Very occasionally a unique new voice in poetry rises above the clamouring crowd to command attention. Informed by a very different culture, language and environment from his Anglophone audience, Korotko’s short, sharp observations of life around him are far from the easiest to translate into English but his rich imagery, distinctive take on life and sometimes sardonic approach make the effort well worth while.
Like almost 30% of Ukrainians, Korotko’s mother tongue is Russian, which, in poetry, is quite distinct from Ukrainian, for its rhythms have a different music. The reader can picture him, notebook in hand, recording his thoughts on the world around him in all sorts of contexts and wherever he goes.
In recent years Ukraine has experienced political and social upheaval as it struggles to establish its independence from Russia whilst celebrating and revelling in the freedom of being able to promote its own culture and history.
It is too, a proudly European country, conscious of our common heritage of writers and artists, many of whom have inspired Korotko’s poems.
Against this background Korotko’s poetry has a personal slant, providing an intimate record of recent times and life in today’s Ukraine while painting a general picture of the country. That picture is sometimes so vivid it is almost like a memory in the reader’s own mind, as in Fatherland, the first poem in the collection, with lines such as ,“a broth of dirty glistening smog,/a sorry cloud of rust”, while references to the conflict in Eastern Ukraine are often understated allusions rather than overt commentary. An exception to this is the moving poem, War.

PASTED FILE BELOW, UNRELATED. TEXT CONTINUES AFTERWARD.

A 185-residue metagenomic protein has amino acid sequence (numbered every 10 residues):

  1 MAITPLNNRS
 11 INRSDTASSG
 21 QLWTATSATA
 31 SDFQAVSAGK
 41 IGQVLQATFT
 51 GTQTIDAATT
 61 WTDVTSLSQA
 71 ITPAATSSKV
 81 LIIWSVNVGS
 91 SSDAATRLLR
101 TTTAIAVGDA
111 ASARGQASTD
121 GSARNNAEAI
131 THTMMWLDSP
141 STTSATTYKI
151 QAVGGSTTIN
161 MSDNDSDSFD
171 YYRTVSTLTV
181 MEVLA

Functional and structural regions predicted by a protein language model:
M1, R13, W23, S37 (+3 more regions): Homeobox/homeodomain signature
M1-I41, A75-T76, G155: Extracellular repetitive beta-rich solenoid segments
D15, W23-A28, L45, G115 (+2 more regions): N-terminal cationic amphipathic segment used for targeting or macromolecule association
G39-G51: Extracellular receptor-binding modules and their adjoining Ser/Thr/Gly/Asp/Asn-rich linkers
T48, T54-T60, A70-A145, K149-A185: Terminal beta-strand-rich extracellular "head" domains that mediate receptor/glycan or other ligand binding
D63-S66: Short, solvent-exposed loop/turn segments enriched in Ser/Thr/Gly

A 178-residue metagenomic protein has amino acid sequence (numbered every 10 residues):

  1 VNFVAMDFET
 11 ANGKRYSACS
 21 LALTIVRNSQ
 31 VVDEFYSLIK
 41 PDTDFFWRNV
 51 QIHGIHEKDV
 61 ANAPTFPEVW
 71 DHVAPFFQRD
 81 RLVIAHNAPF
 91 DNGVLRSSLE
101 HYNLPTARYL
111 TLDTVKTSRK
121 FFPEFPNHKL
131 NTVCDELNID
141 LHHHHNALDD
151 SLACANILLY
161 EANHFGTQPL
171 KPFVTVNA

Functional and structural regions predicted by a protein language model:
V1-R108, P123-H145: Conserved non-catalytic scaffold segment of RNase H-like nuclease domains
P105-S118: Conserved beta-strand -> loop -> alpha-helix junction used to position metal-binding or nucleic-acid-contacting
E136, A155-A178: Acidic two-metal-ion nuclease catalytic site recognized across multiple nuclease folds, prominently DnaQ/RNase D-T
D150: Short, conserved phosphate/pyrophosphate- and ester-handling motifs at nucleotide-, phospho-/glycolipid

There is a large number of powerful short poems about loss, life, death and dreams most of which deploy recurrent imagery of sun, moon, skies, clouds, the seasons, wind, snow and other images from the natural world. In some you can hear the cynicism, “Guard duty’s what you get for sin”, or VAULT “A garrison, /a cardboard /matchbook / matches sleeping/without a name/ like bar codes.” He is often humorous, as he says self-deprecatingly, “I am the main producer of half asleep clothes”
His observations are sharp, and perceptive, covering a multitude of subjects, from a reflection about the face of an old person (Face) to the changing light of sunsets and the seasons (The sea licks/a lollipop sunset) and longer, deeper thoughts on what life is, (At night, in secret,/imperious memory/clambers/on to the Ferris wheel/ of memories….).
In many poems the sea is a metaphor for life, especially dreams: “in the sheepskin of dreams, in winter’s wail,/dressed in white caps on background blue/storm-tossed sea of furrows”.
No matter what the subject or imagery, his very short poems can be a real treat, for example, “Naïve penguins” or the wonderful opening line “Deadly/beautiful night/
In lacquered shoes”. I love so many of his opening lines because they really make you read the whole poem closely and think about the underlying message. I shall leave it to the reader to explore the book and come across them.
I can promise you a real voyage of discovery. Enjoy!